Co-operation, it strikes me, is not a word Jason kenney knows. What he knows is that 98% of citizens haven’t a clue who has jurisdiction on anything, so he can game the system. Hence his prancin’ grandstandin’ about at Calgary (or was it Edmonton) airport at the beginning of the plague, wearing an N95 mask. He should have been politely escorted from the premises, and told to, literally, mind his own business. Airports have nothing to do with some minor provincial premier leaping about issuing criticisms or advice to impress the hicks back home. They’re federal jurisdiction all the way, so far as I am aware. There was zero problem getting federal/provincial co-operation at Halifax International. There were signs up here days before kenney ran his dog and pony show in Alberta. All he needed to do was ask. Not on his menu. he’d rather omplain and lay blame.

    I don’t know if Cargill and the other meatpackers are Alberta companies or federally incorporated companies, If federal, there is no reason for provincial Health or Labour officials to even enter the premises — it is not their jurisdiction to regulate in any way, shape or form. If provincially incorporated, then only the statutory powers regarding public food safety, and cross provincial boundary or cross border product shipping are federal responsibilities. So which situation is it, Dave? I mean do you know if we’re talking provincial or federally incorporated companies? It makes a big difference.

    I presume they’re provincially incorporated, or the Alberta Labour Dept wouldn’t be sitting down with the unions, nor your CMO being on TV tonight saying they’ve inspected things up, down and sideways twice, and once again for good measure. And of course, it’s all come up roses. They seem to have her wound up like a puppet, but that could be me reading things into the situation from afar, and my personal abhorrence of the petty tyrant elected as Alberta premier.

    If provincially regulated, then all the CFIA can do is refuse to allow their inspectors to go into the plant because of CV-19 fears. That might stop things up, I don’t know. If the product is found to be contaminated with food-borne diseases when crossing borders, sure the CFIA can exert its presence and shut things down. Other than that, kenney is in the driver’s seat. The only tactic left is a complete wildcat strike on the part of the union to defy kenney. He can’t arrest the lot, the RCMP might well object to be caught up in the political mess. The union could make it a condition of return to work that zero retribution be forthcoming. Let kenney fume and splutter for once. He isn’t emperor. Yet.

    Generally, I think Trudeau’s laid-back style and refusal to point fingers of blame on this Covid-19 issue has been the correct tactic. Not perfect, but okay. Let the mindless Cons dig their own holes ever deeper. They appear complete idiots as it is. Whatever his ultimate aims, Ford has at least acted like a grown-up in Ontario on the virus, far superior to Legault in Quebec. So Trudeau, knowing full well that the welfare of 15 million in Ontario is far more important than picking a fight with kenney and a bunch of right wing prairie ideologues who never say thankyou for anything, but whine and complain like entitled children, has forborne picking any squabble that might set Ford off. A wise move for the country as a whole, in my view.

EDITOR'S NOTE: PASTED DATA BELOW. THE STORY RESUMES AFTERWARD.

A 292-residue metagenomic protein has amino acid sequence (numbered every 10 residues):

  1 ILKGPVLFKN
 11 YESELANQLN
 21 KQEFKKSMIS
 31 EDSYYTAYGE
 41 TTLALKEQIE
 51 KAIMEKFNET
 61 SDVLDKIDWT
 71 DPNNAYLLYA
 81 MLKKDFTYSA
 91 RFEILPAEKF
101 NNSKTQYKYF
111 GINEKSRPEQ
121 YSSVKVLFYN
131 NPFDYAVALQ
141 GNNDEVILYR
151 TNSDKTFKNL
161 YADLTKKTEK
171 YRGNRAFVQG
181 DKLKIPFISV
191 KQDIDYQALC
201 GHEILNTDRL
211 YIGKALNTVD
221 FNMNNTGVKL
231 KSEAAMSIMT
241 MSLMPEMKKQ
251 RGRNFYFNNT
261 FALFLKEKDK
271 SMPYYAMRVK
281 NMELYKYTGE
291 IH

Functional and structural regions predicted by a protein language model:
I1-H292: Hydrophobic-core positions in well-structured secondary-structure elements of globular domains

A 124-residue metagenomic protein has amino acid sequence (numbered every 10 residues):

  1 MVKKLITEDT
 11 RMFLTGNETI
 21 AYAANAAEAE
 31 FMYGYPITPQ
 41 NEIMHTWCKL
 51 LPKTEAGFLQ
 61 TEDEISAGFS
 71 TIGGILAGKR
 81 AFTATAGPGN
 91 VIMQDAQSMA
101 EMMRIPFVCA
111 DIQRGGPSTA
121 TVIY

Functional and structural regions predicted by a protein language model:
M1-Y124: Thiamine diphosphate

1. It;’s a good question about whether these companies are federally or provincially incorporated, and I am not confident to answer definitively, although I will find out. Cargill and JBS both have Canadian subsidiaries, Cargill Canada Ltd. and JBS Canada Inc. I assume they are federally incorporated. I also believe salt water fisheries — including spawning rivers and streams — have come under federal jurisdiction since 1867, but further study is required. DJC

      1. they are both federally registered/licensed. The federal government that oversees the operation (CFIA) does not control the health and safety of the employees. They inspect the meat and processing of the slaughtered animals. The Health Unit would still have jurisdiction of the health and safety of the establishment employees. Also, wondering what date was of the picture taken of the lunch room?

  5. It’s disgusting our tax dollars are going to be used to buy PPE for companies making billions in profits and use tax havens to avoid paying taxes

  6. Canadians need to be protected from these predatory foreign employers. They don’t care about the workers, who are all Canadians or live here. If Trudeau doesn’t want to close them, have his Deputy P.M. take care of it. No one ought to be dying or ill because some foreign corporation wants to make more money or the province has a premier who doesn’t give a crap about the people in his province.

    The federal government can provide financial assistance to the farmers and close the plants until the corporations get the message. they aren’t operating in the U.S.A. Lets hope the Unions take these arse holes to court.